Although many kids want to destroy teachers, a common tactic among teachers is if a kid is getting into it with one teacher, another teacher will walk up and take over as the first teacher simply turns and leaves. The first teacher will get a barrage of insults but if you cannot take that, then you do not belong in a school. What kids do is offer their best effort at all times.  If throwing things and cussing and stealing from you is what they are doing, that is simply their best effort, given their background.  You don't beat up a kid for doing his best.

Teachers do get cold-cocked, as well as administrators.  But given the amount of interaction between civilized teachers and yet-to-be civilized impoverished youth, the ratio of assault to interaction is near nil in schools.

So the application of physical aikido to this setting makes no sense.  Of course tenkan and irimi, on the emotional level, is a constant event.  When a kid makes fun of your receding hairline, or worse, your shoes, he is just probing for a button to push.  If he gets near a button, you simply reply, "you are right to criticize me about my hairline" (tenkan).  Or "what would you recommend I buy when next I have enough money to buy shoes?" (Irimi).

Aikido as a physical event has no place in schools, for the threats do not warrant a martial art response.

As to aikido "not working in real life" the statement is odd. The funny thing is, as a student of Lau Sensei, we learned arrest techniques.  When Lau Sensei built his own dojo in his back yard, his students were mostly cops and military (plus some awesome visiting instructors.)

L to R Wally Jay, James Demile, John Spiers, Bernie Lau, at Lau Sensei's dojo.  Wally Jay taught Bruce Lee, James Demile was one of Bruce Lee's first ten students.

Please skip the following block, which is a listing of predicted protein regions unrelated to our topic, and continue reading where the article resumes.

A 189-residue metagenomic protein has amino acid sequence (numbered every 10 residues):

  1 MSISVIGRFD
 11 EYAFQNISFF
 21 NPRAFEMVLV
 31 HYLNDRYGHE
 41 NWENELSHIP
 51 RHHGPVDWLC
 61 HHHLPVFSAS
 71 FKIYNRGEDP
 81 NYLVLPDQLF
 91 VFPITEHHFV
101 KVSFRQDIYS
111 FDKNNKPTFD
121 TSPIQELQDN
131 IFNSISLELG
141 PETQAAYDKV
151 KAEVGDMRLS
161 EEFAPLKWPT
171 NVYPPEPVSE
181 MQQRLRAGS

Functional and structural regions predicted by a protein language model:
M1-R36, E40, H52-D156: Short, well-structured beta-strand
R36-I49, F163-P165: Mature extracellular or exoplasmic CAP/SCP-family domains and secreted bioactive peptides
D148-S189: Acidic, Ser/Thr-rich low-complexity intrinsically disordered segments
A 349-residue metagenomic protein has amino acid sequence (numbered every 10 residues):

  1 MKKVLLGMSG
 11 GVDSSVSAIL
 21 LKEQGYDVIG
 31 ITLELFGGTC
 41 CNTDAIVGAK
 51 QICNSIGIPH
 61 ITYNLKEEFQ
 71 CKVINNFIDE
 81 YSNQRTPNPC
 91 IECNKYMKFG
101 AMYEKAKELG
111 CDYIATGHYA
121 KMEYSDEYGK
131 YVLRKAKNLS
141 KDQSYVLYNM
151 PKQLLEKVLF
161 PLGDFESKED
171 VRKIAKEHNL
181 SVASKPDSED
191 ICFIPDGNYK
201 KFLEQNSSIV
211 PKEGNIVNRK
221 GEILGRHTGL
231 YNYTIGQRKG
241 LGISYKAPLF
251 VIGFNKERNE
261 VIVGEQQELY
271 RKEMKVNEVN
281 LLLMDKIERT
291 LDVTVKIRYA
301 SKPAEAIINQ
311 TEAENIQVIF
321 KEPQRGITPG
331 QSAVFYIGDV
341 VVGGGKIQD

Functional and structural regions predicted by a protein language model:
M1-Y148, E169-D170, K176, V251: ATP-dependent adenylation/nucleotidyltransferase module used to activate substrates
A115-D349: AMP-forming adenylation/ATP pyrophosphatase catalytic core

Arrest techniques were a common lesson, although I am no cop. But, having been so specifically and intensely trained,  I've personally made over a dozen arrests in my time,  what we call in the USA "citizen arrests."  It's tricky business as a legal matter, but even trickier as a practical matter.  A kidnapper, a rapist, a second story man?  (Also a chicken $#!+ dine and dasher, and other petty fools who just pissed me off).  The funny thing is, as someone ready, willing and able to mix it up hand to hand, people seem to be pacified once they are placed under arrest.   It's never happened that someone came back swinging at me when I arrested him, so who knows what would happen then?  I can think of maybe four instances of the dozen where I had to pin anyone.

But the fact is I cannot do anything to anyone who does not come at me, because if I am not attacked, aikido won't work.  I need the attacker's energy to fuel an aikido move.  On the other hand, police are obliged to initiate violence to effect an arrest.  You may say that statement is too strong, but today an arrest is an act of violence, with overwhelming force brought to an arrest event.  That is relatively new.  Back in the 1970s when I made arrests, my perpetrators tended to think I was a cop.  OK.  Now they know I am NOT a cop, because I am alone when I make an arrest.  Cops don't do that anymore.  The last two arrestees argued with me, denying my right to arrest them.  In both instances I simply said they were safer with the cops than me, and in those two instances, convincingly. The world has changed.  And again, who knows what would happen if my perpetrator comes up swinging.

Aikido works, if you are not doing police work.  Our trying to stop a kid from doing his very best in school. If "citizen's arrest" is not police work, then what is it?  I call it anarchy, escaping the chaos of failed government by being the government. Schools are chaotic, and they are a great place to practice anarchy.

If you are a martial artists, especially and aikidoist, you ought to be making arrests.